If we were to charter Dunia Baru, which route(s) would you recommend and why?
JYW: Journeys that start from one point and end at another are always more exciting. For example, Ambon to Raja Ampat or Maumere to Komodo. Landscapes change from day to day and can be vastly different both above and below the water.
For non-divers, beaches such as the Watupeni Sandbank in Flores are stunning and remote; the crew can build an amazing bonfire and whip up a BBQ for drinks and dinner by the sunset. Experiences like these can feel very simple and yet are extraordinary.
There are also off-the-beaten-track hikes: Sapokreng in Raja Ampat has a wild track in a jungle that will appeal to adventurous hikers. Cultural enthusiasts would be fascinated by the ancestral traditions of the Lemahalot people who live in the district of Lembata, part of the Lesser Sunda Islands. This village continues to produce the finest ikat in eastern Indonesia and weavers show off how they spin their cotton, bind and naturally dye their ikatted yarns and weave their traditional sarongs, some of which are used as gifts to secure a marriage between clans.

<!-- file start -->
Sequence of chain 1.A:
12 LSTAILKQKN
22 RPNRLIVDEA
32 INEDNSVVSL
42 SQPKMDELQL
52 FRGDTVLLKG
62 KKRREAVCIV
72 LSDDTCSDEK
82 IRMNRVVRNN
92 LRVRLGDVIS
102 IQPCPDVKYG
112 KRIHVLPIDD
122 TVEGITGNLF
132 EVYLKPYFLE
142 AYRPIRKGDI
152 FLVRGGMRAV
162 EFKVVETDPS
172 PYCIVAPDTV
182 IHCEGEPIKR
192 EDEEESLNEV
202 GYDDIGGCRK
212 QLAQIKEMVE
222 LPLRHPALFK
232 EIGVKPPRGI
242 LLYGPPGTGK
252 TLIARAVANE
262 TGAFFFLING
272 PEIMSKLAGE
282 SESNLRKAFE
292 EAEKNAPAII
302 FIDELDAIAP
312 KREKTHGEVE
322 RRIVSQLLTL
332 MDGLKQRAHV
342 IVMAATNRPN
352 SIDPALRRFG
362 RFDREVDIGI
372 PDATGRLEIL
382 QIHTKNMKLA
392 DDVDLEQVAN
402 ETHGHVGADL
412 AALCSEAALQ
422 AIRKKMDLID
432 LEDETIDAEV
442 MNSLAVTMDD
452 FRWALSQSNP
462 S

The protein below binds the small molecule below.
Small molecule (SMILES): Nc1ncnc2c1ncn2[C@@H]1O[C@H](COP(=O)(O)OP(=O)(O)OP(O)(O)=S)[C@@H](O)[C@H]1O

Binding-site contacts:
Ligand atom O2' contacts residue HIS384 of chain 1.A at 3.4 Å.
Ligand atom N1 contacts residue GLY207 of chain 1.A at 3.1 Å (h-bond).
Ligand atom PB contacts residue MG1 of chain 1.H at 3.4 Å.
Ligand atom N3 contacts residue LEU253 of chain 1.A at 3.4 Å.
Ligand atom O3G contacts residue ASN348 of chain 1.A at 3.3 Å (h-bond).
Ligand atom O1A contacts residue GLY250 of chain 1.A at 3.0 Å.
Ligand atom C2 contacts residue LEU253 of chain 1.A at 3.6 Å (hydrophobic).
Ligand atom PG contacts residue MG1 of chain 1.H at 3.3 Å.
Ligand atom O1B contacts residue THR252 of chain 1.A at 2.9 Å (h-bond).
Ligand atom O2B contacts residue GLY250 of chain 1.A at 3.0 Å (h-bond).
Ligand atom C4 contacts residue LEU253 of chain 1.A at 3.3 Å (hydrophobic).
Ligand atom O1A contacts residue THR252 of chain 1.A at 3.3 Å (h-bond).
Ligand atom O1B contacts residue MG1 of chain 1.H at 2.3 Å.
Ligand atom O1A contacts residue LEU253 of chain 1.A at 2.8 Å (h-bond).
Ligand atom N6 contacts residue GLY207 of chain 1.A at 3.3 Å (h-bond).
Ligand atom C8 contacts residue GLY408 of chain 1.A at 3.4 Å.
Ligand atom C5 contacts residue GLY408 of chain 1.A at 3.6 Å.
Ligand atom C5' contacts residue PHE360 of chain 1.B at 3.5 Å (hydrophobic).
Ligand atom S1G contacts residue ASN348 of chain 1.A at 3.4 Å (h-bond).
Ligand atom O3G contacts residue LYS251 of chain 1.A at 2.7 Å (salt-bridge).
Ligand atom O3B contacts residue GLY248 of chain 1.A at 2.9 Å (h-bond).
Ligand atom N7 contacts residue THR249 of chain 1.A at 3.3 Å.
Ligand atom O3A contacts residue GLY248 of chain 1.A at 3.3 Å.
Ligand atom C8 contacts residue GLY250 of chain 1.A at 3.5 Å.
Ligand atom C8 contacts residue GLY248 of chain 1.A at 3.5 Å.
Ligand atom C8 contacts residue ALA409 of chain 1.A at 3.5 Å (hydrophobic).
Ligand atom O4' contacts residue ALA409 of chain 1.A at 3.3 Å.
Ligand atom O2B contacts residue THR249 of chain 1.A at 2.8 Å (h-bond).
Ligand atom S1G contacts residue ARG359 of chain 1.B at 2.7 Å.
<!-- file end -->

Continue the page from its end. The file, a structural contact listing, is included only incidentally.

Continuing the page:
On an optimistic note, where are you dreaming of sailing to in 2021 and why?
JYW: We would love to take Dunia Baru to Palau. It’s a region that’s best explored on a yacht and the landscapes and diving are meant to be amazing.